Facts Related Articles & Blog Posts

  • Fast Facts about Pertussis

    Fast Facts about Pertussis

    Pertussis is commonly known as whooping cough. Pertussis is caused by bacteria that attach themselves to the cilia (little hairs) that line the respiratory tract. These bacteria produce a potent toxin that inflames the respiratory tract and that prevents the cilia from functioning properly.

    Read full story
  • Fast Facts about Meningitis

    Fast Facts about Meningitis

    Bacterial meningitis can occur at any age, but 95 percent of cases are in children under 5 years old. Boys are more likely to get it than girls.

    Read full story
  • Fast Facts about Childhood Migraines

    Fast Facts about Childhood Migraines

    Migraines are the most important and frequent type of headache in children, affecting more than one in twelve kids — yet only 20 percent of children with migraines are ever properly diagnosed and treated (Headache, May 1997).

    Read full story
  • Fast Facts about Trisomy 13

    Fast Facts about Trisomy 13

    Trisomy 13 (also called Patau Syndrome) occurs in up to 1 out of 5,000 newborns (Smith’s Recognizable Patterns of Human Malformation, Saunders 1988).

    Read full story
  • Fast Facts about Sun and our Eyes

    Fast Facts about Sun and our Eyes

    One of the great wonders of the human body is the ability of damaged cells to be repaired or replaced. Red blood cells, for instance, live for about 120 days. Each day, about 1% of your red blood cells retire to be replaced by a fresh generation. The lens of the eye is a notable […]

    Read full story
  • Fast Facts about Febrile Seizures

    Fast Facts about Febrile Seizures

    Some children have seizures or convulsions when they have fevers. Febrile seizures occur in 3% to 5% of otherwise healthy children between the ages of 6 months and 5 years. Toddlers are the most commonly affected.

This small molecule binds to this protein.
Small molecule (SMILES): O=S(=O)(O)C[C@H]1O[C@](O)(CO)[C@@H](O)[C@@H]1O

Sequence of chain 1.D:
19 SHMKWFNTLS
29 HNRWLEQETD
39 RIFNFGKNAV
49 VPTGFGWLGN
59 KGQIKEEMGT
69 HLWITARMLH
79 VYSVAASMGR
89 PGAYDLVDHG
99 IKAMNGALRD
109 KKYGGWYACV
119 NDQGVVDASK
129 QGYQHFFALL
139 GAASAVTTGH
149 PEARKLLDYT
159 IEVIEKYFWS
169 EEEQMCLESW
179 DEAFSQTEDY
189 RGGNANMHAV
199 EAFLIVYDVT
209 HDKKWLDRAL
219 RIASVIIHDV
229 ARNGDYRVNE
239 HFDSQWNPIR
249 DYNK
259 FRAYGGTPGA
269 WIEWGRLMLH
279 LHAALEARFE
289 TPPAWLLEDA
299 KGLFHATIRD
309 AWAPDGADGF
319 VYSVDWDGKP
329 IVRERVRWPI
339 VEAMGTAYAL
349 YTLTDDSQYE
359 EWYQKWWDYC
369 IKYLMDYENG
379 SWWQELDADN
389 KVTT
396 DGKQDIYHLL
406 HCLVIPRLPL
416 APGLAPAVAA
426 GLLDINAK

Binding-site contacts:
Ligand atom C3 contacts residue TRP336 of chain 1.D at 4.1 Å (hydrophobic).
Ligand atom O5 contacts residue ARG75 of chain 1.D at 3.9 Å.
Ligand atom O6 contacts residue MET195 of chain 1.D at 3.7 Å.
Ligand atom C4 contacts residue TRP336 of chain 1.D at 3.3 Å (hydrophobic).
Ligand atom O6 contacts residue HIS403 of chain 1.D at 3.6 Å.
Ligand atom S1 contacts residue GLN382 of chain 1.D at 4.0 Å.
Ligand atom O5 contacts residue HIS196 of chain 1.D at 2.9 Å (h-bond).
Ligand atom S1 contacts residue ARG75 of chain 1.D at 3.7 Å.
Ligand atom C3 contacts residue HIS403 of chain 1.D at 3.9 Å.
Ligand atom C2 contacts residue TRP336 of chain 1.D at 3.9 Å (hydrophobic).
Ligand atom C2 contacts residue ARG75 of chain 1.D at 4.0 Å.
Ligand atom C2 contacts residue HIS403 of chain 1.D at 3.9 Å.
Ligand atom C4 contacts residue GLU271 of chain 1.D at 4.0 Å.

Read full story
  • Fast Facts about Fevers

    Fast Facts about Fevers

    Most bacteria and viruses that cause infections in humans thrive best at 98.6 degrees F (37C). Raising the temperature a few degrees can give the body the winning edge. In addition, a fever activates the body’s immune system, accelerating the production of white blood cells, antibodies, and many other infection-fighting agents.

    Read full story
  • Fast Facts about the DTaP Vaccine

    Fast Facts about the DTaP Vaccine

    The DTaP vaccine is a newer version of the older DPT vaccine. DTaP is designed to immunize against diphtheria, tetanus, and pertussis.

    Read full story
  • Fast Facts about Group A Strep

    Fast Facts about Group A Strep

    More than 100 different types of Group A Beta Strep have been identified.

    Read full story
  • Fast Facts about Septra

    Fast Facts about Septra

    Septra and Bactrim are both brand names for a combination antibiotic called trimethoprim-sulfamethoxazole.

    Read full story